While the 2013 Chicago Bears season hasn't gone as planned, one thing that has been very encouraging is the performance of second-year receiver Alshon Jeffery, and the Bears have found a new way to get big plays out of him.
Jeffery broke his own franchise record for receiving yards in a game with 249 against Minnesota. The fact that he's a terrific receiver is nothing new; however, it was interesting that his two biggest plays both came from the slot position.
Using bigger receivers in the slot was something the New Orleans Saints popularized over the years with 6'4" Marques Colston, who has run over half of his routes from that position every year since 2010.
The obvious reason is to create mismatches when teams are in man coverage. Lining up star receivers in the slot can get them matched up with slot cornerbacks, safeties or linebackers at times.
Given Chicago's connections to the Saints—particularly offensive coordinator Aaron Kromer coming over from them in the offseason—I predicted the Bears would utilize Marshall there last April. I did not, however, foresee Jeffery having as big of an impact as he has had from that position.
Jeffery has averaged 2.66 yards per route run in the slot, behind only Vincent Jackson among receivers with 100 or more routes in the slot. Marshall has had a lot of success in the slot himself. Of players who have run 200 or more routes in the slot, he's first with 2.29 yards per route run.
What Marshall hasn't quite been able to equal is the big plays Jeffery had against the Minnesota Vikings. On both of his touchdowns—one from 80 yards out and the other from 46 yards out—Jeffery wasn't lined up wide.
As you see below, Jeffery almost lined up in the backfield on his 80-yard touchdown catch with Marshall and Earl Bennett being the widest receivers. The Vikings showed man-to-man defense with Chris Cook moving with Jeffery as he shifted from the outside along with Jeffery.
Minnesota's safeties changed their look pre-snap with Andrew Sendejo moving toward the line of scrimmage and Jamarca Sanford moving back.
As you see in the shot above, Sendejo blitzed, and that turned out to be what hurt them on this play. With just Sanford deep, he had to choose between going over the top of Jeffery or Bennett. He chose Bennett, while Jeffery torched Cook.
By the time Sanford realized he chose wrong, it was too late as Jeffery had a step on Cook and Sanford had too much ground to makeup. Jeffery caught the pass, and Sanford wasn't even able to make the tackle on what turned out to be an 80-yard touchdown.
The next time the Bears beat the Vikings deep with Jeffery in the slot, they gave them a bit of a different look.
This time he lined up in a more conventional two-point stance, again with Marshall and Bennett split wide.
As the Bears snapped the ball, Marshall and Jeffery crossed paths, with Marshall going toward the middle of the field and Jeffery going down the sideline.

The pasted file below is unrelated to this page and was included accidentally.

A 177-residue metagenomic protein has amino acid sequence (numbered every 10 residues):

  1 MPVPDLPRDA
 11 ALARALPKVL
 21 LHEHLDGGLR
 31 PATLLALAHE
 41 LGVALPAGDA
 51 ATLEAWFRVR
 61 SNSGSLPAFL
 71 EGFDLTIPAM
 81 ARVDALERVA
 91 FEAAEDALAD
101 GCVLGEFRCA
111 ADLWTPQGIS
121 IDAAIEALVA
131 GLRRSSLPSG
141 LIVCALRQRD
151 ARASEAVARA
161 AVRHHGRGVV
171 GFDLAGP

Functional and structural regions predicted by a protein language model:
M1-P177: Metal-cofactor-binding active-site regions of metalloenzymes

Quarterback Josh McCown got great protection as both receivers got down the field without any trouble. Being so close together, they left Cook in no man's land. He initially went toward Marshall, then back to Jeffery.
McCown probably would've been better off throwing to Marshall on this play as he was alone with Sendejo, but instead he lofted a deep pass down the sideline to Jeffery. Cook caught up and was in position to make a play, but Jeffery went over the top of him for the highlight grab and touchdown.
With McCown at quarterback, the Bears had a difficult time pushing the ball down the field. He had completed just four passes of 20 or more yards heading into the game, but he had three against the Vikings. Two of which I already highlighted, and the third was a throw to Matt Forte in which he lined up in the slot.
Against the Dallas Cowboys, I counted 10 times Jeffery ran routes out of the slot. The only pass he caught out of the slot was his 25-yard touchdown right before halftime.
This play was almost exactly the same—formation and all—as his 46-yard touchdown against the Vikings, except Jeffery and Marshall were on the opposite side of the field.
After the snap, the two players crossed paths with Marshall going toward the middle of the field and Jeffery heading down the sideline.
Putting Jeffery in the slot got him matched up with Cowboys rookie B.W. Webb. Meanwhile, the threat Marshall poses in the middle of the field on the play took up three defenders, most notably safety Jeff Heath, who is circled in the photo below.
The fact that Heath had to watch Marshall on the play meant Jeffery had Webb to himself. McCown lofted a pass toward the corner of the end zone that probably should've fallen out of bounds, but Jeffery made what ESPN announcer Jon Gruden referred to as "an impossible catch."
It seems every time the Bears line Jeffery up in the slot with Marshall on the same side, opponents are stuck in a pickle. They can't double two receivers on one side of the field, and when Jeffery is left in man coverage, he is making defenses pay.
Although he's only been targeted 21 times in the slot, Jeffery has four touchdowns from there this season, the fourth-highest mark in the league.
As Jeffery has emerged as a playmaker for the Bears, defenses have done things to try to take him away. The Bears responded by moving him around, and he has continued to make big plays.
All advanced stats courtesy of Pro Football Focus (subscription required) unless otherwise indicated.
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